Perhaps that’s because its been around so long it’s no longer seen as a black art. Or perhaps security issues have grown so prevalent, everyone wants some sort of encryption as a truly secure way of stopping the pain of those problems. Indeed whatever the reason, encryption technologies seem to be behind a series of important security happenings of late.
The backdoor question: In the U.S., the Obama administration wants e-mail service providers using encryption technology to leave in a backdoor so that the government can peer in if it needs to. According to a New York Times article this week, the administration plans to submit to lawmakers next year that requires e-mail transmitters like BlackBerry, social networking Web sites like Facebook and direct “peer to peer” messaging like Skype — to be technically capable of complying if served with a federal wiretap order. The mandate would include being able to intercept and unscramble encrypted messages.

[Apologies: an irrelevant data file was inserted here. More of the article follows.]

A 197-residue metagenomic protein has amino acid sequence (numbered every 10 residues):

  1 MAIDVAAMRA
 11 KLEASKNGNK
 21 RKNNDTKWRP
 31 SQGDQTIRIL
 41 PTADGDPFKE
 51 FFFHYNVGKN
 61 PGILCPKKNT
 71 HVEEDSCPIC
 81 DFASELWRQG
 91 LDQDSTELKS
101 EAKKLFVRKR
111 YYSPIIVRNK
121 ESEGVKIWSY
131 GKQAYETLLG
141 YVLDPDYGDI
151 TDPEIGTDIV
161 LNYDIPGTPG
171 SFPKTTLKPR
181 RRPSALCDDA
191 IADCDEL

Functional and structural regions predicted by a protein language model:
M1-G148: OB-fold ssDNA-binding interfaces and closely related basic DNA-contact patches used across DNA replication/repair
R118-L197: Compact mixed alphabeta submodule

Ubiquitous encryption?: A group of researchers recently presented a paper on a technology they said could make end-to-end encryption of TCP traffic the default, not the exception. The group presenting at the recent Usenix symposium talked up a TCP extension known as tcpcrypt. Implemented in the transport layer, tcpcrypt protects legacy applications and provides backwards compatibility with legacy TCP stacks and middleboxes, the groups says. The technology also provides a hook for integration with application-layer authentication, largely obviating the need for applications to encrypt their own network traffic and minimizing the need for duplication of features. Finally, tcpcrypt minimizes the cost of key negotiation on servers; a server using tcpcrypt can accept connections at 36 times the rate achieved using SSL, the researchers stated in their paper.